The Future of Columbia-Snake River Hydro Operations

KENNEWICK, Wash., April 5, 2021 /PRNewswire/ — Over the past thirty years, the Columbia-Snake River Irrigators Association (CSRIA) has steadfastly defended the Lower Columbia-Snake River hydro projects.

CSRIA believes to this day that these projects contribute substantially to the economic vitality of the region, but formidable parties to the Lower Snake River Dam operations seek to “breach” the dams, including EarthJustice, the state of Oregon, several Tribal interests, a multitude of environmental groups, and even some municipal and elected representatives.

What is now happening? What about the federal hydro agencies’ “new” environmental impact statement (EIS) and biological opinion (BiOp)?

Following a successive string of Court victories, EarthJustice, Oregon, and others have challenged the new EIS “preferred alternative,” because it did not include dam breaching/drawdowns, perceived as optimizing fish survival requirements. 

The environmental groups stress that the EIS evaluations did acknowledge that dam breaching would likely lead to higher fish survival, but the hydro agencies determined that the economic costs to the power, navigation, and irrigation sectors were unacceptable. The Court will review EarthJustice’ claim, and injunctive relief motion, in the next few months.

Does Congress or the federal judiciary have the power to authorize dam breaching decision?

The U.S. District Courts have ruled that they have extensive powers to order agencies to “rebalance” the purposes of the federal hydro projects—both on the Columbia River system and elsewhere. In effect, the Courts hold that they have the (Congressionally authorized) rebalancing authority under the Northwest Power Act (“equitable treatment” for power and fish), per the ESA mandates, and perhaps even under new applications of the Clean Water Act. Under existing Court approved BiOps, the hydro system has already relinquished about 1,200 MWs of firm power.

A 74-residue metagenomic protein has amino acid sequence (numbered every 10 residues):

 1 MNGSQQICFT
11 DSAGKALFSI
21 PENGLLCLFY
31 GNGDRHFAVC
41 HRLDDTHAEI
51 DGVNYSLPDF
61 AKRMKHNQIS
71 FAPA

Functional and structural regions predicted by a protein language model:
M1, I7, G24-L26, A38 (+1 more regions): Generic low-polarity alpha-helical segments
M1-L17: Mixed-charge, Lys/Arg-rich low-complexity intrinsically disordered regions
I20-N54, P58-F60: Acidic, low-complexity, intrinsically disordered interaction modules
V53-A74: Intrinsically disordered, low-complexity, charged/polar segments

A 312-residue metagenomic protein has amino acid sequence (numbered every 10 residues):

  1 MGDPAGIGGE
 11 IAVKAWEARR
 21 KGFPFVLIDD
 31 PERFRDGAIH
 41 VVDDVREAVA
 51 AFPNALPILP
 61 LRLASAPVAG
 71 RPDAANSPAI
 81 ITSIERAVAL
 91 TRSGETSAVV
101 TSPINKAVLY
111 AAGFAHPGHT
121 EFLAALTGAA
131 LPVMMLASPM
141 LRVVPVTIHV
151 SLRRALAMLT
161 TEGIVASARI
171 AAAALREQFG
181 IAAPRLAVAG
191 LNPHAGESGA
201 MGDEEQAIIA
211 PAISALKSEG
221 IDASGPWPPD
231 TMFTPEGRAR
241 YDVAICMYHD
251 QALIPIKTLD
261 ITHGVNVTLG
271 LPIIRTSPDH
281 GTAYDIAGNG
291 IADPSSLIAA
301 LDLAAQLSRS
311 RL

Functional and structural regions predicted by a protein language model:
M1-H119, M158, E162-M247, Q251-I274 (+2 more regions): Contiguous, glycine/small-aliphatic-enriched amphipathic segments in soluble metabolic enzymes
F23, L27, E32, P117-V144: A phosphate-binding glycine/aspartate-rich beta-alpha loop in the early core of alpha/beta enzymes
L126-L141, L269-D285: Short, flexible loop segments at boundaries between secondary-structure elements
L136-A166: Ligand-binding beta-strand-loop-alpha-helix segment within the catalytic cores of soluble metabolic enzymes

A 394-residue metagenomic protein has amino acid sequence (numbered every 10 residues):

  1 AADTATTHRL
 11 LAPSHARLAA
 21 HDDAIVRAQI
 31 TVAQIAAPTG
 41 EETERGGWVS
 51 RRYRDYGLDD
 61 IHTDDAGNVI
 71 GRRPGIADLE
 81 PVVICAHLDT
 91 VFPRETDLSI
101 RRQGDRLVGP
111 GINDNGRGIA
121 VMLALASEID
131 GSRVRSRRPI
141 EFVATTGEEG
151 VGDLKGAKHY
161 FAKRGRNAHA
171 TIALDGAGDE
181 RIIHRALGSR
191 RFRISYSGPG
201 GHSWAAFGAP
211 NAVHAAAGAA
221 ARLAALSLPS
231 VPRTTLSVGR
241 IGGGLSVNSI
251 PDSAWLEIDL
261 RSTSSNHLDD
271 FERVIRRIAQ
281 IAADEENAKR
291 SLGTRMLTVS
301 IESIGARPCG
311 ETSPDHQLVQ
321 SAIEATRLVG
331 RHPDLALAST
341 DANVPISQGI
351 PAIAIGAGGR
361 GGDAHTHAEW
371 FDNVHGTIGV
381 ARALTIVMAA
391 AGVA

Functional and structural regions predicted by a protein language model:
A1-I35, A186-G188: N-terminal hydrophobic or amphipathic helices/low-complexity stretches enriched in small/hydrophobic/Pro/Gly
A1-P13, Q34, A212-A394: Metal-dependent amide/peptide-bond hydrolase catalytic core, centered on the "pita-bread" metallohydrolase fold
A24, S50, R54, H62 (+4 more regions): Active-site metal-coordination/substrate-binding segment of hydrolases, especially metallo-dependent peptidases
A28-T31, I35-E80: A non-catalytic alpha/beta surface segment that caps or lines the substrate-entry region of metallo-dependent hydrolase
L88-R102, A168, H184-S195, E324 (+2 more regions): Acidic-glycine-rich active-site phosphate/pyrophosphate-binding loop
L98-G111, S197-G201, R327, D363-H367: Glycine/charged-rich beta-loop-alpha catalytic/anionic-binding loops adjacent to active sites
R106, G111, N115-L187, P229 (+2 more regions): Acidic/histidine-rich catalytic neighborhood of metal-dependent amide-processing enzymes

As a result, it is a small reach for the Court to order further “rebalancing” operations, and CSRIA has grimly concluded that U.S. District (Oregon) Court Judge Michael Simon will rule against the hydro agencies EIS-BiOp and give EarthJustice Court-ordered relief which could include a Lower Snake River dam breaching plan, with a Court-appointed River Master to ensure oversight. Injunctive relief motions will be filed in July 2021.

What can CSRIA do to confront the future?

Against this backdrop, U.S. Rep. Mike Simpson (R-Idaho) has released a very far-reaching dam breaching “mitigation plan,” allocating about $34 billion to many affected (or potentially impacted) parties. For the irrigators, while water rights are protected, about 91,000 acres would experience severe pumping problems requiring major and costly retrofits. Rep. Simpson views Court directives as being inescapable and Governors Jay Inslee and Kate Brown, regional Tribes, and others, support this mitigation review.

CSRIA must engage prudently and realistically in this process, as not being directly involved is a reckless proposition. CSRIA must ensure that its members’ businesses and livelihoods and related community economic support services are well represented in the mitigation discussion. 

For more information, please contact Darryll Olsen of CSRIA at
or 509-783-1623.

SOURCE Columbia-Snake River Irrigators Association